The backlash against Nike's latest ad featuring former NFL quarterback Colin Kaepernick has reportedly cost the sportswear company $5.7 billion.

The largest sportswear brand in the world yesterday opted to pick a side in what seems to be an increasingly unignorable culture war by releasing an advertisement featuring Kaepernick, the first athlete to kneel during the American national anthem to protest police brutality against African-Americans.

The ad, shared by Kaepernick on social media, features the message: "Believe in something. Even if it means sacrificing everything."

The former San Francisco 49ers quarterback is currently suing NFL owners for allegedly colluding to keep him out of the league.

Advertisement

According to Yahoo Nike lost US$3.75 billion (NZ$5.7 billion) in market cap, while the New York Times reported that shares of Nike fell more than three per cent, though it is unclear if the fall was due to the ad campaign or other market forces.

The financial hit does however follow an outpouring of criticism from outraged fans who took to social media – threatening boycotts, posting videos and photos of Nike shoes set on fire, swoosh logos cut out of socks – to express their disapproval of Nike's decision to make Kaepernick part of their 30th anniversary "Just Do It" campaign.

The hashtag #NikeBoycott started trending on Twitter, while many others chose to poke fun at the proposed boycott with some even filming satirical videos of themselves destroying fake Nike merchandise.

But some have noted that Nike's decision to delve into politics, and their support of Kaepernick could be a good thing for the company going forward.

Nike's brand vice president Gino Fisanotti said the ad campaign was a way of targeting a new generation of athletes.

"We believe Colin is one of the most inspirational athletes of this generation, who has leveraged the power of sport to help move the world forward," Fisanotti told ESPN.

"We wanted to energise its meaning and introduce 'Just Do It' to a new generation of athletes."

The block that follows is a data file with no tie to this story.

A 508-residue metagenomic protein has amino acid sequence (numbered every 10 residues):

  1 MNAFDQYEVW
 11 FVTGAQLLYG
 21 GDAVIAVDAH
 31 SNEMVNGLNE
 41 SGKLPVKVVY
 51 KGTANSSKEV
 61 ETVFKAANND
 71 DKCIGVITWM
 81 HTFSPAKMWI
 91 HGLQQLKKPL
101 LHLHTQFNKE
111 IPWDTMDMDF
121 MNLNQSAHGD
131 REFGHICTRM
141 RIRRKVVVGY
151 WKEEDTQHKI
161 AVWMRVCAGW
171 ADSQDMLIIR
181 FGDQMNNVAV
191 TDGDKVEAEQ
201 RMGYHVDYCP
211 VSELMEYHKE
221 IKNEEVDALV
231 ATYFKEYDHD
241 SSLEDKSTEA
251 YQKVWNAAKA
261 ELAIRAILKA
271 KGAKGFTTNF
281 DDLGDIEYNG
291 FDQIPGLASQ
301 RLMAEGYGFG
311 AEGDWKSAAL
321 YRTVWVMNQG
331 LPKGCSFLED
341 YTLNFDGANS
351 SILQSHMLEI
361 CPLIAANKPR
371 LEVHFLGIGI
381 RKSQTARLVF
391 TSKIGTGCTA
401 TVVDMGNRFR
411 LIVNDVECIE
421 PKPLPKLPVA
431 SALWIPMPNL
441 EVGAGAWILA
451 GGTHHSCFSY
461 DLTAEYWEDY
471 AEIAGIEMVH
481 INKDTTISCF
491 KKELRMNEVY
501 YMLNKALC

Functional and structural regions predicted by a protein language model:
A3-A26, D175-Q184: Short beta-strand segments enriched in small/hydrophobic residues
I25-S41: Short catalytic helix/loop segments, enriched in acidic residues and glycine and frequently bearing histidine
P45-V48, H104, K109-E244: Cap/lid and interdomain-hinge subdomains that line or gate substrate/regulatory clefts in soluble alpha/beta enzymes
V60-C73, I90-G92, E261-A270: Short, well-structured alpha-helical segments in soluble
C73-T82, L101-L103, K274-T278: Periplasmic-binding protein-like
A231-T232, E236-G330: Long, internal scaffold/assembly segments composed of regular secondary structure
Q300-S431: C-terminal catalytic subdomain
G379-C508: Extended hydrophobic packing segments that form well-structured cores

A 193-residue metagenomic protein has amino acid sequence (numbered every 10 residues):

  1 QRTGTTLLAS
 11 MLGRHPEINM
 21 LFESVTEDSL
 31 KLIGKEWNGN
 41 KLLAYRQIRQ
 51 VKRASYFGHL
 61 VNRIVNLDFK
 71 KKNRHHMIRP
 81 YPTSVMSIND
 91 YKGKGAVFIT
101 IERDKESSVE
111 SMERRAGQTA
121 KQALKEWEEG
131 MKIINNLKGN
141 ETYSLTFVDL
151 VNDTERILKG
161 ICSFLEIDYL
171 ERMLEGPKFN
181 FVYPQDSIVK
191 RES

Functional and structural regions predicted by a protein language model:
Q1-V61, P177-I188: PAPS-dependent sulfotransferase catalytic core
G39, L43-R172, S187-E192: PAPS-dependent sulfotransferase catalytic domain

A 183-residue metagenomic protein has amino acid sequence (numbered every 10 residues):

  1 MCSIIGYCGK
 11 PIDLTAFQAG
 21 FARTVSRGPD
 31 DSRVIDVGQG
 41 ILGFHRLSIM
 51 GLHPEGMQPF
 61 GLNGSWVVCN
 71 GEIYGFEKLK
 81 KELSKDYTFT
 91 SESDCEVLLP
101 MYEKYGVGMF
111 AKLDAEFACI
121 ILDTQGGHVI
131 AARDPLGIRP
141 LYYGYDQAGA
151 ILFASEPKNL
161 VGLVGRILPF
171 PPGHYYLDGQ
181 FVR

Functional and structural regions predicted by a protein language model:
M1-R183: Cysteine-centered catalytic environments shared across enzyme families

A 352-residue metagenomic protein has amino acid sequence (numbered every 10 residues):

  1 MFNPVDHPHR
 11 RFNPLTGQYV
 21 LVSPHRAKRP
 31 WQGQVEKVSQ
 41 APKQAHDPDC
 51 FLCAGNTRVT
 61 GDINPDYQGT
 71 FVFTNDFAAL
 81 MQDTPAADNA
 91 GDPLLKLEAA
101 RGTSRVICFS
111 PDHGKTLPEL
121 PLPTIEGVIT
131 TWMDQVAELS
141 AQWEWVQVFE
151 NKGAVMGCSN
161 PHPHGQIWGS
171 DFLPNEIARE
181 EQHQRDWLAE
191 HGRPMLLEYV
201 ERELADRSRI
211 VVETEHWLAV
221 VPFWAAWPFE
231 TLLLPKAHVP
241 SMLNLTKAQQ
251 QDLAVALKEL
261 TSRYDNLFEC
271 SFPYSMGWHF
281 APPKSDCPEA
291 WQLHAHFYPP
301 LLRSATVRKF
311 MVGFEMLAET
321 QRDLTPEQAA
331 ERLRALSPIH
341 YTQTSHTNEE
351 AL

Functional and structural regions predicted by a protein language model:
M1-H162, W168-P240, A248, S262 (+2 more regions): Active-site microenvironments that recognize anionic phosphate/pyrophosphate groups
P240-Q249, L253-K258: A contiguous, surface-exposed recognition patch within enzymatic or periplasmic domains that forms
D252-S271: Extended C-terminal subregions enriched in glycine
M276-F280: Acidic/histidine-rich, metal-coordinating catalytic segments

And that strategy seems already be working in some quarters, with Business Insider reporting that millennials were snapping up shares of Nike at 300% more than what they were sellling on the no-fee brokerage Robinhood. There is further evidence to show that younger generations like millennials are driving brands to practice socially responsible marketing.

Brian Gordon, CEO of Engine Shop, a sports and entertainment marketing agency, said the ad is provocative but "authentic to who they are and the communities they represent and speak to," including the athletes.

"Even in the face of potential backlash, they support their athlete partners, and that's an incredibly powerful statement to the athlete community," Gordon said.

Other athletes in the campaign include tennis star Serena Williams, New York Giants wide receiver Odell Beckham Jr. and Shaquem Griffin, a linebacker whose left hand was amputated when he was 4. But the Kaepernick ad struck a nerve, timed just before the NFL season kicks off on Thursday.

"What you stand for is almost as important as what you make," said Allen Adamson, co-founder of marketing firm Metaforce.

"It's a polarised marketplace. No matter what you do, you offend some people. They're focused on what they stand for, and if that upsets some users, so be it."

Robert Passikoff, founder of marketing consultancy Brand Keys, said an ad like Nike's will divide people, but the outrage won't last.

"My guess is that the audience that is reacting so badly to this aren't buying a lot of Nikes anyway," he said.

"They'll move on to the next thing. Welcome to the 21st century."

-with AP